May/June 2017 – Vol. 29 No. 7

STEM and Service – Content in Context

Posted: Tuesday, March 1st, 2011

by Marian Murphy-Shaw

Districts across the nation and California are turning their attention to this thing called STEM – Science, Technology, Engineering and Mathematics – both for its college and career readiness implications and for the funding that supports it at all levels of education, pre-K to university. While there are many “definitions,” the basic idea is that STEM is any of the four subjects in the acronym, alone or combined, taught with contextual application at the core.  While a biology class may teach STEM-related topics it’s the agriculture/natural resources class that is applying them. When teachers from these classes collaborate and delve into problem-based projects with their instruction, students are better prepared for higher level courses and/or jobs in any of the STEM fields. STEM is something more than either class can accomplish alone.

Congratulations are due to teachers and after school programs in five regions spanning California. They were awarded grant funds to move their understanding of STEM forward this spring by using service learning as a teaching strategy to apply STEM content  to a local community issue  or need.  These educators are being supported with STEM Service Learning Initiative funds through regional grants funded by the California Department of Education and CalServe Funding from Learn & Serve America.  The projects these teachers will develop with their students will be both examples of the applied use of learning that is at the core of STEM education and the consideration of solutions to local problems that is at the core of Service Learning. Using science, technology, engineering, and/or mathematics students in these classes will develop and implement a project that meets a real need. One example might be in a math or physical science class where students learn how to use watt meters and measure energy use at home or school. They make calculations, analyze the data, and formulate recommendations on ways to save energy which are then communicated through public service announcements, outreach and lessons for younger students, or policy/purchasing recommendations to their school district. In addition the grant supports the teachers’ access to STEM and Service Learning professional resources, events, and partnerships that can enhance what Service Learning accomplishes in schools.

Ideally these projects enrich content students are expected to learn and then make it necessary for students to use the skills they learn to apply that knowledge. Districts that are working on the alignment of curriculum, instruction, and assessment know what their essential learnings are and what they to intend to assess. A problem-based service project can become that instruction and assessment vehicle by incorporating some of the skills and knowledge identified in essential standards. The rigor of problem-based curriculum demands students understand in depth, rather than superficially, what they are accountable to know and do at their grade-level. Finally what students learn by “doing” they retain. The discipline they learn by showing up on time for a public event, the products they produce that need to be publishing quality, and the communication with adults from project partnerships are all work-place skills that California and global employers want employees to have. They are the qualities communities want their future members to have.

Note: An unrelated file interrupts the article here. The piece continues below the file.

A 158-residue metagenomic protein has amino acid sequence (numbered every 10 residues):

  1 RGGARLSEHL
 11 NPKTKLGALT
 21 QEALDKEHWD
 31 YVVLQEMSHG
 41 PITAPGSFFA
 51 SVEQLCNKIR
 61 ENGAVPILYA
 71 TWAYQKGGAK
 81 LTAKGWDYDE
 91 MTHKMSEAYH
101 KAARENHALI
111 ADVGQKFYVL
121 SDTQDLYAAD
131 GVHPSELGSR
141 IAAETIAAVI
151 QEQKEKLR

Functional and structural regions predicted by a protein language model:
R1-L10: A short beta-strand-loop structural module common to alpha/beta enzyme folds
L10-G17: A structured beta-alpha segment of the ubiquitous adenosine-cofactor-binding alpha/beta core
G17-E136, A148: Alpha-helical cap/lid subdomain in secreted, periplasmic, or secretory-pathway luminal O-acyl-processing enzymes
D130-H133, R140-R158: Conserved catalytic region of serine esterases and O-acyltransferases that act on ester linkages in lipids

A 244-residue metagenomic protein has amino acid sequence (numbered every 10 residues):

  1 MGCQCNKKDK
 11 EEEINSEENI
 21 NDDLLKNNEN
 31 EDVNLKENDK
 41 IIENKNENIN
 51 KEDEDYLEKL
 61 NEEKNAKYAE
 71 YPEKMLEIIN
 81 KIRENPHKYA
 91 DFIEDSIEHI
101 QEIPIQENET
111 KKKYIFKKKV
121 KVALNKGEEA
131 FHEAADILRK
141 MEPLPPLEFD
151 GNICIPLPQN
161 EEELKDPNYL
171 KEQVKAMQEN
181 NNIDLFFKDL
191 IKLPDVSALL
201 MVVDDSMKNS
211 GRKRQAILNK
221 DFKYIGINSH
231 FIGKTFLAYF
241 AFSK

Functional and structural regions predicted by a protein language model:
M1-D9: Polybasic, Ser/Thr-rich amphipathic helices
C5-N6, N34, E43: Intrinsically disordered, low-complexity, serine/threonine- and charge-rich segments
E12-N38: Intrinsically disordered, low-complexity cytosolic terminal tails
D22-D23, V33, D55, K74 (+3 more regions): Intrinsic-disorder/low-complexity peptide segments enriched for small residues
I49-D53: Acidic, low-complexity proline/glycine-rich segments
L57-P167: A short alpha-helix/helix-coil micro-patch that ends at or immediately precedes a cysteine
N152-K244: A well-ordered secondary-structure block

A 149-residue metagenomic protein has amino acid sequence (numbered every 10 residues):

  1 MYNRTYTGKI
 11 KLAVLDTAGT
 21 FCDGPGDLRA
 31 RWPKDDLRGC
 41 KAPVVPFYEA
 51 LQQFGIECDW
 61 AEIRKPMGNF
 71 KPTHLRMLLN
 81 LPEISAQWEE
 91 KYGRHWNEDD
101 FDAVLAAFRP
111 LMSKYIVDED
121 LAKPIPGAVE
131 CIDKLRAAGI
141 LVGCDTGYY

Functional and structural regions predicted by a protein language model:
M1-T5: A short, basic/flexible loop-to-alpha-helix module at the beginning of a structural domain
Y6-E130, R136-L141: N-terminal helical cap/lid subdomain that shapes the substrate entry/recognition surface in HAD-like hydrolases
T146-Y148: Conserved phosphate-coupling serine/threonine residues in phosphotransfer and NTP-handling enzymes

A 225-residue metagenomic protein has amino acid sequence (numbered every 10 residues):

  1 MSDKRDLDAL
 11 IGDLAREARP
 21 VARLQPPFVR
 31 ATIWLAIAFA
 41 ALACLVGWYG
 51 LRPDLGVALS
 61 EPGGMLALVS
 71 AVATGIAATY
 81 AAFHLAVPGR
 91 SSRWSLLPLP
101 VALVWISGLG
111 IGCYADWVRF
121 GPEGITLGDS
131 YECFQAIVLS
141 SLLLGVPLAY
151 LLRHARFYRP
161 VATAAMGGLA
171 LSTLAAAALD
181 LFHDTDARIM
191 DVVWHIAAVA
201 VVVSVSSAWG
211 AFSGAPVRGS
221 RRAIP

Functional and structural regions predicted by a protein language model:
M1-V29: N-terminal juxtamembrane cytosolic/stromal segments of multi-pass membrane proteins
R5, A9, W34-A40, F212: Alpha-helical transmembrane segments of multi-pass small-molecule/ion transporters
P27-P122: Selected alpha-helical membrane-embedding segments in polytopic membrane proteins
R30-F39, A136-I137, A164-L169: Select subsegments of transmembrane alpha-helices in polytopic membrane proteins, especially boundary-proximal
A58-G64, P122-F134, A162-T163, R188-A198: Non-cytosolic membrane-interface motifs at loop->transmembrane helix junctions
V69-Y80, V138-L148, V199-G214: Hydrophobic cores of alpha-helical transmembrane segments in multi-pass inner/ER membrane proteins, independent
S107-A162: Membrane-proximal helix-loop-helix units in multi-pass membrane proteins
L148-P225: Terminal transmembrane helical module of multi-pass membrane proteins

Visit and preview some of the partners CDE and the participating county offices have connected with to support this work:

Additional  information about the California Department of Education related programs can be found at:

Marian Murphy-Shaw is student services director for the Siskiyou County Office of Education and is CSTA’s secretary.

Written by Marian Murphy-Shaw

Marian Murphy-Shaw

Marian Murphy-Shaw is the student services director at Siskiyou County Office of Education and is CSTA’s Region 1 Director and chair of CSTA’s Policy Committee.

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CSTA Annual Conference Early Bird Rates End July 14

Posted: Wednesday, July 12th, 2017

by Jessica Sawko

Teachers engaged in workshop activity

Teachers engaging in hands-on learning during a workshop at the 2016 CSTA conference.

Don’t miss your chance to register at the early bird rate for the 2017 CSTA Conference – the early-bird rate closes July 14. Need ideas on how to secure funding for your participation? Visit our website for suggestions, a budget planning tool, and downloadable justification letter to share with your admin. Want to take advantage of the early rate – but know your district will pay eventually? Register online today and CSTA will reimburse you when we receive payment from your district/employer. (For more information on how that works contact Zi Stair in the office for details – 916-979-7004 or zi@cascience.org.)

New Information Now Available On-line:

Written by California Science Teachers Association

California Science Teachers Association

CSTA represents science educators statewide—in every science discipline at every grade level, Kindergarten through University.

Goodbye Outgoing and Welcome Incoming CSTA Board Members

Posted: Wednesday, July 12th, 2017

Jill Grace

Jill Grace, CSTA President, 2017-2019